While OCR’s guidance provides much needed clarity, it still leaves many questions unanswered. Generally, the Privacy Rule requires the reporting of “breaches,” ie, an impermissible use or disclosure under the Privacy Rule that compromises the security or privacy of the PHI. The guidance does not address in detail how a four-factor risk assessment analysis to determine whether an incident is a breach is affected when tracking technology has been turned off and third parties have not retained the PHI.
Nor does this guidance directly address a situation in which “obfuscated” elements of PHI are sent. What is not clear is whether a “breach” occurs if a covered entity “discloses” through technology a visitor’s actions on a public (“non-authenticated”) portion of a health care provider’s website if it somehow “obfuscates” that action. Consider a hospital that shares the IP address and a generic “event” name (“Event 1″) when a user logs in but not the log in credentials themselves. The guidance says that while login or user registration webpages “generally are unauthenticated because the individual did not provide credentials to be able to navigate to those webpages,” “if the individual enters credential information on that login webpage or enters registration information (eg, name , email address) on that registration page, such information is PHI.” OCR thus takes the position that “if tracking technologies on a regulated entity’s patient portal login page or registration page collect an individual’s login information or registration information, that information is PHI and is protected by the HIPAA Rules.” The guidance is silent, however, as to whether the “obfuscated” login or registration information (ie, as donated by the “event” name “Event 1”) is protected PHI versus just the actual login or registration information.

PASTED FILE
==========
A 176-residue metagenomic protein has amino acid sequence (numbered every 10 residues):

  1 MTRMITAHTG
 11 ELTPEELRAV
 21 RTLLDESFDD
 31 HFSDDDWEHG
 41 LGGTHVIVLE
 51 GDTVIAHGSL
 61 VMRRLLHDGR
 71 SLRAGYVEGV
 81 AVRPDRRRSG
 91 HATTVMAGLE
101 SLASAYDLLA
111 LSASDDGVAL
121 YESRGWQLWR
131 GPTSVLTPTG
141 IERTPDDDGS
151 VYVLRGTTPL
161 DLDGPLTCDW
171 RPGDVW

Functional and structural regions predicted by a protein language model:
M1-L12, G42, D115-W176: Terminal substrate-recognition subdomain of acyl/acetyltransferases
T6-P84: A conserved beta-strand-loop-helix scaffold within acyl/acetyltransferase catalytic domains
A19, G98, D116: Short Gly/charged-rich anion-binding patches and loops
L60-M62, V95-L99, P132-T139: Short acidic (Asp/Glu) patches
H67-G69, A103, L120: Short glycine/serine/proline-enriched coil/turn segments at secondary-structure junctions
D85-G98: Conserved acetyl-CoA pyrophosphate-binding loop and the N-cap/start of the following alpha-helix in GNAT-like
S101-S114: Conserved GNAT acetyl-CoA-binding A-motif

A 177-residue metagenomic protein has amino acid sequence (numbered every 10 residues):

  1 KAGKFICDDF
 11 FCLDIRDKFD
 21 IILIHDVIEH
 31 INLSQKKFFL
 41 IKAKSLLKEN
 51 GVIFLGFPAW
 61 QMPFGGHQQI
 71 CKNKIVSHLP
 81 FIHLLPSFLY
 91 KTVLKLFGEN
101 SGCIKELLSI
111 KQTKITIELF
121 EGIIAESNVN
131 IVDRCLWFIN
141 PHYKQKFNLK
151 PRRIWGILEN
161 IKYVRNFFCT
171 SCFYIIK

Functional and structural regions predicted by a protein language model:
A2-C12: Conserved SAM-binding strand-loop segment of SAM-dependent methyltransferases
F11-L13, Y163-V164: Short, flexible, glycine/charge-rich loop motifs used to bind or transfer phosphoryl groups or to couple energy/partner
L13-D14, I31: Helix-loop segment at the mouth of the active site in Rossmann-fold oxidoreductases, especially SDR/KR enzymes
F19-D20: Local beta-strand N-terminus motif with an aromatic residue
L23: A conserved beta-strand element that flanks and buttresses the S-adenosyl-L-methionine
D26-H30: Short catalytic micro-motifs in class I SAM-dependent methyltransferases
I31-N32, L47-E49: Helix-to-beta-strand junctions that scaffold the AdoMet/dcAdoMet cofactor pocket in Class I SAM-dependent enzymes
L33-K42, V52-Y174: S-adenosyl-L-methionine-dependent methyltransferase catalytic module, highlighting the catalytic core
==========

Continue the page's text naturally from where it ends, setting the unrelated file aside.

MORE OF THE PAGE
The use of tracking technology has recently increased, and OCR’s specific guidance on the issue shows it is an area of focus for the enforcement of HIPAA. Regulated entities should review the use of tracking technologies both on their webpages and on any mobile apps. If the provider uses tracking technology, it should ensure it enters into a BAA with the business associate vendor or alternatively seek individual authorization for disclosure of PHI from each user.
ABOUT KING & SPALDING’S DATA, PRIVACY AND SECURITY PRACTICES
The firm’s Data, Privacy and Security practice includes over 80 lawyers and professionals based in many of the firm’s offices and encompasses global data protection legal issues faced by multinational organizations, including data protection, crisis management in responding to internal and external data, privacy and security incidents, information governance and compliance, and defending clients in enforcement proceedings and litigation. We are “boots on the ground” crisis managers, deploying our incident response team, when needed, to manage the fast-moving logistics and coordinate across work streams during the initial hours and days of a privacy or security incident.
The firm’s practice has substantial experience with the technology at the heart of OCR’s guidance. The firm is unique in its ability to employ forensic tools to easily determine whether and where this technology resides on websites and has substantial experience in advising legal departments, IT specialists, and marketing departments about how to use this technology within the bounds of the regulations. The firm also has substantial experience handling inquiries from OCR, state Attorneys General, and the Federal Trade Commission regarding the use of this technology.